Cashew Scientific Name

Anacardium occidentale

Cashew Other Names

English: Cashew
Hindi: Kaju

What is Cashew?

Cashew, a dry fruit that is already very common in America, is high in nutritional value and vitamins. On the outside, cashews are uniformly white and are bean-shaped. On the inside, cashews are rich in vitamin K, E and B6. They also have a healthy amount of magnesium, phosphorus, and zinc. Cashews are known for their ability to maintain bone health, maintain heart health, and lower cholesterol levels. A handful of cashews a day may help to lower your weight and applying oil to the skin is great for healing wounds.

Common forms of Cashew

Nuts, Powder, Oil

Cashew is commonly used for:

  • Increasing immunity
  • Treating gallstones
  • Treating anemia
  • Improving oral and bone health
  • Creating more red blood cells
  • Improving nerve and muscle health
  • Maintaining heart health

Cashew Dosage

Nut: 4-5 nuts daily or as prescribed.
Powder: ½-1 teaspoon or as prescribed.
Oil: 2-5 drops on the skin as prescribed.

Cashew Side-effects and Warnings

Common side-effects: You may develop an allergy to cashews. Excessive consumption of cashews may lead to kidney stones.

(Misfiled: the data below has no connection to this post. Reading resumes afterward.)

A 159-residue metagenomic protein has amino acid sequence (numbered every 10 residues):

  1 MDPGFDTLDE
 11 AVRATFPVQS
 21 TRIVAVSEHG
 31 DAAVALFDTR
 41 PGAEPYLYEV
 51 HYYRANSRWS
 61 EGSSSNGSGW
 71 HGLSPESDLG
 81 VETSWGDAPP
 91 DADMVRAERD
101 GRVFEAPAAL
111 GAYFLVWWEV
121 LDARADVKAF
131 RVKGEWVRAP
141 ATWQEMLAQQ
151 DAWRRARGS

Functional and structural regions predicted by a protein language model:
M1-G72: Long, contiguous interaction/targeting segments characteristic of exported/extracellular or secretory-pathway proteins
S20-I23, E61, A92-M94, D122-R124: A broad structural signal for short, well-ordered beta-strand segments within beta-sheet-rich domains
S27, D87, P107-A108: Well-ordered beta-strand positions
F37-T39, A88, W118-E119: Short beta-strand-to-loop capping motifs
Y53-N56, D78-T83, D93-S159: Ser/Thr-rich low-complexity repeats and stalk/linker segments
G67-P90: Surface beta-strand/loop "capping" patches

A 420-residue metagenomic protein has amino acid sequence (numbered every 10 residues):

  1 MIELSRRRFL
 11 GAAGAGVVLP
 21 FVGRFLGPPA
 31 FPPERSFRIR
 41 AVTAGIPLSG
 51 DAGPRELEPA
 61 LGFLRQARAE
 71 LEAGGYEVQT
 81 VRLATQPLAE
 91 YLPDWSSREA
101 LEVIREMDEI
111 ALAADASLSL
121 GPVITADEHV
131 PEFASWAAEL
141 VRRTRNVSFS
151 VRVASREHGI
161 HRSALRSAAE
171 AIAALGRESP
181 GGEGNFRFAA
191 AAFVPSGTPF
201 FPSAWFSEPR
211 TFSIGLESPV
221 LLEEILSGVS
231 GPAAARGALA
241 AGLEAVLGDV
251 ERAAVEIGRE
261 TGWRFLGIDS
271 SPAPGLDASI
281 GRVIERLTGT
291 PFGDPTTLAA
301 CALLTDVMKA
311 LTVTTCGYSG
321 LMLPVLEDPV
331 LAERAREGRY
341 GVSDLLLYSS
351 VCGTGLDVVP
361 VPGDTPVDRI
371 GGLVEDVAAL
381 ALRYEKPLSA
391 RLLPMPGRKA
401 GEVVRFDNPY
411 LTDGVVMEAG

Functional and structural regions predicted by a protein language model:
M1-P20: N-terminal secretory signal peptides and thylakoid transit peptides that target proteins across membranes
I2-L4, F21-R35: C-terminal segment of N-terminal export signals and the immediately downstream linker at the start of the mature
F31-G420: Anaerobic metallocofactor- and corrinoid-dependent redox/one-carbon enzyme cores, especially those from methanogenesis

Not so common side-effects: Contact dermatitis, gastrointestinal discomfort, breathing difficulties.
Pregnant or Nursing Mothers: Safe to consume in small amounts.
Children: If no allergy is present, it is safe for children to consume.

Cashew nuts may cause allergic reactions in people who are sensitive to almonds, peanuts, hazelnuts, pistachio or other types of nuts.

Where to Buy Cashew in the US?

Chinmayi Kulkarni

Chinmayi is a Nutritionist turned Marketer, with Masters in both Marketing and Nutrition. Her focus is to combine her knowledge to understand and evangelize Ayurveda.

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